To welcome Nana, Charlotte made a giant sign, threw handmade confetti, and made personalized napkins (!).
Charlotte leads Nana through the Botanic Garden. I had to shoo them up to that path, both were tentative about leaving me on the lower road. (Azaleas were just past their peak and beginning to drop their petals. Roses were just starting to bloom.)
There are still moments where I’m not sure whether I’m seeing Alzheimer’s or just some weird thing Mom would do. This is one. No idea what’s happening here or why.
Sorry Facebook, your garbage engagement notifications make my mom feel like an idiot. Every chance I got, I cleared all notifications from Mom’s lock screen. The phone is deeply confounding to Mom and still incredibly important — it has pictures of everyone she knows on it. For that reason alone, it’s worth the trouble.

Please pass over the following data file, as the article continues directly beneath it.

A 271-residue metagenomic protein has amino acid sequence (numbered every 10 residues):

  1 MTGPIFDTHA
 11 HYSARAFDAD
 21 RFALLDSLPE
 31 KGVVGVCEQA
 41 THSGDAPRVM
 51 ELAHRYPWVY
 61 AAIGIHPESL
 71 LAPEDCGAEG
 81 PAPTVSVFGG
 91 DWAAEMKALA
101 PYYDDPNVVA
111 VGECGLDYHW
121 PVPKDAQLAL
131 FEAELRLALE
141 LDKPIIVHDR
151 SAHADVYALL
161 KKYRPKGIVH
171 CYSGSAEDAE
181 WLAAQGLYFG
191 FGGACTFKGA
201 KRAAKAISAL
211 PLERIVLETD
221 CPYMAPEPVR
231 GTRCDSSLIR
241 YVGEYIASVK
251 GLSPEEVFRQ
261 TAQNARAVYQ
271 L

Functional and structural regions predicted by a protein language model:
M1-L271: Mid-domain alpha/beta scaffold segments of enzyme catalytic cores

Mom has insisted on doing our dishes every time she’s come to visit in NYC. I expected that this was the visit where that habit disappeared, but no. It takes her about an hour and she doesn’t try to put the dishes away, but she does them and I was heartened to see that she still had that ability.
Mom can do dishes but she can no longer brush her hair without running into problems.
There were good days and bad days. We quickly understood this to be a sign of a Bad Day: Mom would wake early, make her bed, and then go back to sleep. In this behavior I saw an echo of her pre-Alzheimer’s life. At her most stressed, post-divorce and at the height of her career as an elementary school principal, she’d wake up at 3 in the morning. Unable to sleep, she’d work. Eventually, she would fall back to sleep for a bit before waking up for good and heading to school.
Charlotte hugging Nana goodbye while she does dishes, the night before our flight back to Iowa. C cried.
Flying Mom back home.